From there they toured The Lawn, making a stop at Edgar Allan Poe's room (a silly stop, because certainly no Perfect Husband would be found there. However, Princess Emily usually insists on stopping by the shrine of one of her favorite writers of the supernatural whenever she's in town). Princess Emily found herself thinking, as she so often does when she reads about writers who were less-than-stellar husbands, "So glad I wasn't ever married to him." They continued with their tour at The Rotunda. All along the way, King W provided them with engrossing historical accounts (with quite a bit of family history thrown in for good measure). Princess Becky found a nice chair on which to sit in perfect regal fashion, and they enjoyed looking at the "history of books" display on the old library shelves in the Rotunda, but no Perfect Husband was to be found in The Rotunda.

The next stop was The Corner, because, well, it had been two hours since they'd eaten, and the princesses' keen digestive tracts were beginning to complain about such neglectful abuse. Surely, along this little stretch of restaurants and boutiques, Princess Emily would be able to find the quaint little coffee shop offering sweet little pastries she so desired, possibly being served to her by The Perfect Husband. But no, just as the dwarfs had neglected to set up their ice cream stands the day before, it seems the fairies were falling down on their bakery-and-coffee shop duties. They found themselves relegated to Starbucks, and everyone knows, Perfect Husbands do not hang out at Starbucks.

That afternoon, they journeyed to a winery, nestled amongst magnificent purple-mountain views to see if the Perfect Husband was maybe hanging out in the grapevines. Perhaps he would appear, offering them wine, roses, and chocolates, willing to listen to them talk about their feelings for hours, never issuing a single word of advice. Alas! Although they found Princess Emily's sister's artwork attractively displayed all over the walls of the winery, they did not find The Perfect Husband.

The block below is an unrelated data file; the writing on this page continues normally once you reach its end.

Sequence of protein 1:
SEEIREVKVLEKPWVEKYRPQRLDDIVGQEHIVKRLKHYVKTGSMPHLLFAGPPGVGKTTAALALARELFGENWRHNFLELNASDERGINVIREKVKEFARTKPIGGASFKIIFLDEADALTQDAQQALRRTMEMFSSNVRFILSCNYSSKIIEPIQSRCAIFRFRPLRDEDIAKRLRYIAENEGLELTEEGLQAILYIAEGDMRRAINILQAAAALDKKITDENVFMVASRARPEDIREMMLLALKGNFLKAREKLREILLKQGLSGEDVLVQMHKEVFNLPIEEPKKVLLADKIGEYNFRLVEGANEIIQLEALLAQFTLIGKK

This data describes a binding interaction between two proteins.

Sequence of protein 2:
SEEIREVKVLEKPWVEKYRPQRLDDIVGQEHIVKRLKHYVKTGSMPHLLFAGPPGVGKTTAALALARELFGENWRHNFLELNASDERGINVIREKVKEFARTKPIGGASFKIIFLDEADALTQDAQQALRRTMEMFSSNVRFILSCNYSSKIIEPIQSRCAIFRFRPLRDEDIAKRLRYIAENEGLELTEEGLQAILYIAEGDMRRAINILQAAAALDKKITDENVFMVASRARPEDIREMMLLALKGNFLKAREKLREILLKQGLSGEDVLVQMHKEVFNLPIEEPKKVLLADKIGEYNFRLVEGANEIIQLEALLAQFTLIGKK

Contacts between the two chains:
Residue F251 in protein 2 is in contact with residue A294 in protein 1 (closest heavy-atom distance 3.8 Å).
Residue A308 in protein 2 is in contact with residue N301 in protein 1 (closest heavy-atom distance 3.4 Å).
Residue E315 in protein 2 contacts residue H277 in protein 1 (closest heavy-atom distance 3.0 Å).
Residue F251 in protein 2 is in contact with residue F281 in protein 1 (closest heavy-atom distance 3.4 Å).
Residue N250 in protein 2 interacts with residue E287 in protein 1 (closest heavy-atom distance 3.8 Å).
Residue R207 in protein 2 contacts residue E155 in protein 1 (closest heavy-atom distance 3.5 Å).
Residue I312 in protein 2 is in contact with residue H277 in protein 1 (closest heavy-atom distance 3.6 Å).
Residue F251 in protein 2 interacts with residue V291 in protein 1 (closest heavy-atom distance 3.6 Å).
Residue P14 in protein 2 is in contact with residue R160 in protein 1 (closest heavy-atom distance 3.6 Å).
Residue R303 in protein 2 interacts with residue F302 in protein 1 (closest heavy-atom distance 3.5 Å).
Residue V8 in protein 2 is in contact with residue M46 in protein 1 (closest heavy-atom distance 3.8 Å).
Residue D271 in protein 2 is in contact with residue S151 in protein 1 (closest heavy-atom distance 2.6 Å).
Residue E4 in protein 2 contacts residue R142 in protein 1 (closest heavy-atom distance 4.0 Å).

That evening, they sought out The Perfect Husband on the Downtown Mall. But no, he did not appear as they walked along, looking in shop windows and finding a place to eat, handing them his credit card and saying, "Spend as much as you'd like on yourself, spend nothing on me, and I won't question how much anything costs." Princess Emily did, however, encounter a belly dancer, which she found quite amusing. She also found herself fantasizing about living in one of the apartments above the shops, a fantasy known to her since her childhood days of spending time on the Downtown Mall with The Great Queen.

By the time they went to bed that night, the three princesses had come to despair over never finding The Perfect Husband. There was nothing to be done but to create their own (Frankensteinian) husband themselves. They began dissecting their husbands and sewing together the bits into one ideal with traits such as these,

Standard Husband Michael's housekeeping abilities
Standard Husband Rob's ability to shop and enjoy roadside attractions more than "getting there"
Standard Husband Bob's ability to carry on fascinating intellectual and philosophical conversations and debates
The trait all three have of being able to attend parties without sitting around like bumps on logs (however, he would not be an Edgar Allan Poe, amusing everyone by stumbling around overly-drunk, either)